By Nick Grimm
The way that Australians give to charity is changing, with the days of rattling tins on street corners becoming a thing of the past.
About eight in 10 Australians gave a total of $12.5 billion to charity in 2015, down from a decade ago, according to new research.
It means charities and community organisations are having to come up with more creative ways to raise much-needed funds.
Associate Professor Wendy Scaife from the Queensland University of Technology studied the nation's giving habits for research commissioned by the Australian Government.
"What we were finding, and this is evident too in other types of giving data that we're looking at, there are fewer Australians but those who are giving are giving more," Dr Scaife said.
"It certainly does [mean charities need to innovate], and certainly one of the trends I would highlight is collective giving.
"We heard this 10 years ago as well, that people really enjoy giving as a group, whether that's as a family or a workplace."
Collective giving encourages groups of people from different backgrounds to contribute to charity in an interactive, social setting.
There are no plastic buckets collecting loose change and no cold-calling from call centre operators — instead participants come to pledge donations for the causes that present themselves at organised events.
At one such event in Sydney, the pledges flew thick and fast from the small crowd gathered inside the headquarters of the Macquarie Group investment bank.
On stage was Bernie Shakeshaft, who runs Armidale-based BackTrack, an organisation that supports local disadvantaged youth.
"$30,000, that's a whole year that those kids have got somewhere safe to stay," Mr Shakeshaft said.
Joining him was one of the program's success stories, 17-year-old Tyson, who escaped a life of drugs, crime and violence.
"I'm sharing this story with you guys tonight because there's kids back in Armidale in BackTrack that are going down this path," Tyson said.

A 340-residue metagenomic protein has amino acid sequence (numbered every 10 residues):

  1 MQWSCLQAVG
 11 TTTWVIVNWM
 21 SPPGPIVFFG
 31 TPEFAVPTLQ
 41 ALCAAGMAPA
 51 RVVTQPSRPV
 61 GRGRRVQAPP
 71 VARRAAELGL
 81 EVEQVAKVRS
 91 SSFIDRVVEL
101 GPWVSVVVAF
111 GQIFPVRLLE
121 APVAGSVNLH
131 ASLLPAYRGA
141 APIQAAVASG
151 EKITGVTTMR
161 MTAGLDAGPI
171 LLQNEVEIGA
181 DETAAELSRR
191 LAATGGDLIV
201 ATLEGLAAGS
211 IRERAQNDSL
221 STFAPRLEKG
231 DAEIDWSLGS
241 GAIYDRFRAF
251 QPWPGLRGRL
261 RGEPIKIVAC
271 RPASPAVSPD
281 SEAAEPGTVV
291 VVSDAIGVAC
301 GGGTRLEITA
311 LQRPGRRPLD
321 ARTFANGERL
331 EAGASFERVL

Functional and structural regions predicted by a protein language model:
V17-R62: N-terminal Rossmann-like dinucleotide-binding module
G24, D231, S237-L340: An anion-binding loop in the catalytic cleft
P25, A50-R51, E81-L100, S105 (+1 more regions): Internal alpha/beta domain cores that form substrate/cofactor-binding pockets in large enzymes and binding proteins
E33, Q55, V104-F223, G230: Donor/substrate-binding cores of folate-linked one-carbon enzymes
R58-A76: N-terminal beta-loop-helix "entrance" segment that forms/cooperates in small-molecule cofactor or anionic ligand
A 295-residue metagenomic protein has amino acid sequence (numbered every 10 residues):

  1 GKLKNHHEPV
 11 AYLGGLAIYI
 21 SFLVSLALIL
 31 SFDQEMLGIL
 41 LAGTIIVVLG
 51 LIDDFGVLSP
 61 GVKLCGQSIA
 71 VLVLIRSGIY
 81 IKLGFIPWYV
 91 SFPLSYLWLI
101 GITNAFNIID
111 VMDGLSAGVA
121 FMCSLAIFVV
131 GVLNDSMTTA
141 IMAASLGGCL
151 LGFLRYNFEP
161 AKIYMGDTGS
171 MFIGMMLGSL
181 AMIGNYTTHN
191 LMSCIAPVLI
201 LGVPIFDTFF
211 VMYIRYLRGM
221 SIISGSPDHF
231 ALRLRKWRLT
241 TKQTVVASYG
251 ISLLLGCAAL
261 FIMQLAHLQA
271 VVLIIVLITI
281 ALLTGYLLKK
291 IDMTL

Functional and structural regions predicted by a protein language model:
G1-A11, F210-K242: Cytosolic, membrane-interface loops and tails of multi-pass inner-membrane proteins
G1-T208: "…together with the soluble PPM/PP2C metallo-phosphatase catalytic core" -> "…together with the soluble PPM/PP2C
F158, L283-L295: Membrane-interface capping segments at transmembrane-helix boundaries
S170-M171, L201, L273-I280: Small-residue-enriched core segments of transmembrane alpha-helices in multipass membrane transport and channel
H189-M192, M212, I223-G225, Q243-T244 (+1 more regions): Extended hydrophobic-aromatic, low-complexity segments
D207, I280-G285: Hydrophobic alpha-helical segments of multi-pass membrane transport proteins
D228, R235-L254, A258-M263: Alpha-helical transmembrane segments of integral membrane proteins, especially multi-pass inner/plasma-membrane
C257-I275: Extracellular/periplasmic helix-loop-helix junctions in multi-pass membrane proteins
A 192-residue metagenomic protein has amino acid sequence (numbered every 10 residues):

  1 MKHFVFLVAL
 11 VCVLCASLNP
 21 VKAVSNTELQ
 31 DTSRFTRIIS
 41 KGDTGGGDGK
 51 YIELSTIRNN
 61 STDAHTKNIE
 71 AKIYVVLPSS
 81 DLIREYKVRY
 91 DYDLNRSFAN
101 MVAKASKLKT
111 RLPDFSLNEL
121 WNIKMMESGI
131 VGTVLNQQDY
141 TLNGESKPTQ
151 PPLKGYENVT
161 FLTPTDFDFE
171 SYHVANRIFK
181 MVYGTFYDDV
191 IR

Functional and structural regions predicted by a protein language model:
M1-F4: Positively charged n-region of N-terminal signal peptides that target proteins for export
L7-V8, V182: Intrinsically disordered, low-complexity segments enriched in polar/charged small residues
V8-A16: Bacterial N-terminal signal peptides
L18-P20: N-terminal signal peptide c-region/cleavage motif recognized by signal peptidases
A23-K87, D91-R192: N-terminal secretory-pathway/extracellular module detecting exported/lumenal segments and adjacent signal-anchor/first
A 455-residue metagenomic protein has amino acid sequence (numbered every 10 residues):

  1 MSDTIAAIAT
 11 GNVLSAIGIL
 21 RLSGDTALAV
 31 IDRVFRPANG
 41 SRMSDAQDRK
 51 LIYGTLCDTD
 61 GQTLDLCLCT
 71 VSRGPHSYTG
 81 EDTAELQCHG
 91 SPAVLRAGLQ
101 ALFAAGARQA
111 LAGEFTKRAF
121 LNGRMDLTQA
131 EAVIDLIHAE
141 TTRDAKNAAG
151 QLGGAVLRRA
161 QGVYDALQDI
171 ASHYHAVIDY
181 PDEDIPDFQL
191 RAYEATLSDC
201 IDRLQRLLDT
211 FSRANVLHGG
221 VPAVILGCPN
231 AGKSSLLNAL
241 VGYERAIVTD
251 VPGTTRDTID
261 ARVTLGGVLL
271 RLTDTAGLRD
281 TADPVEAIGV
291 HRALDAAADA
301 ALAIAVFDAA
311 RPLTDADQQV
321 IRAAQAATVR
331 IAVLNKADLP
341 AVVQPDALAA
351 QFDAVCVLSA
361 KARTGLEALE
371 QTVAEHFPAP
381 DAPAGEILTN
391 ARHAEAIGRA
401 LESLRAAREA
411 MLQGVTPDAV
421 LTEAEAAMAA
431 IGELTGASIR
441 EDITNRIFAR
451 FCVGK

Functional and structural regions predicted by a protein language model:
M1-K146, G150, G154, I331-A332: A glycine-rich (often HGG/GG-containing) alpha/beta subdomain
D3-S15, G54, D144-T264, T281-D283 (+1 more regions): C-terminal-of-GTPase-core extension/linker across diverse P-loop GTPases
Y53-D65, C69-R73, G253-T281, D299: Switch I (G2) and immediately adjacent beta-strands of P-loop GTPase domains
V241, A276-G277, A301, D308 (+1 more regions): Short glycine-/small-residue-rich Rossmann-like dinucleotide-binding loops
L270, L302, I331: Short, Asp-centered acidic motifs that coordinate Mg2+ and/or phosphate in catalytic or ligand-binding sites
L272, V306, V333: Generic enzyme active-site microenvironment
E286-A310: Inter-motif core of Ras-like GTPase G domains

Sebastian Robertson, chairman of the non-profit organisation batyr, which works to provide mental health counselling and awareness programs in Australian schools, also delivered his pitch.
"If we're able to raise $25,000 here tonight, we can train another 25 young people," Mr Robertson said.
After the pitchers left the room to wait nearby, the donations — from $100 up to tens of thousands — began to roll in.
Tyson said he was gobsmacked by the generosity of audience members. "Not only has it changed my life tonight, it's changed all them young boys back at BackTrack now," he said.
Batyr managed to raise more than $140,000 with Mr Robertson's pitch.
Dr Scaife said her research showed the innovate practice of collective giving was working.
"[Collective giving] multiplies the enjoyment of what people are doing, to be able to talk it over with like-minded people," she said.
"The social element of actually being in the room with people who've got the same values, or people who extend your thinking or being able to also extend your own education about what the needs are in the community — I think that all comes together to make collective giving or group giving something that we will see a lot more of, and we've seen a palpable change in the numbers of people that are giving in this way."
Read the full article and listen to the broadcast of TFN's Sydney event here.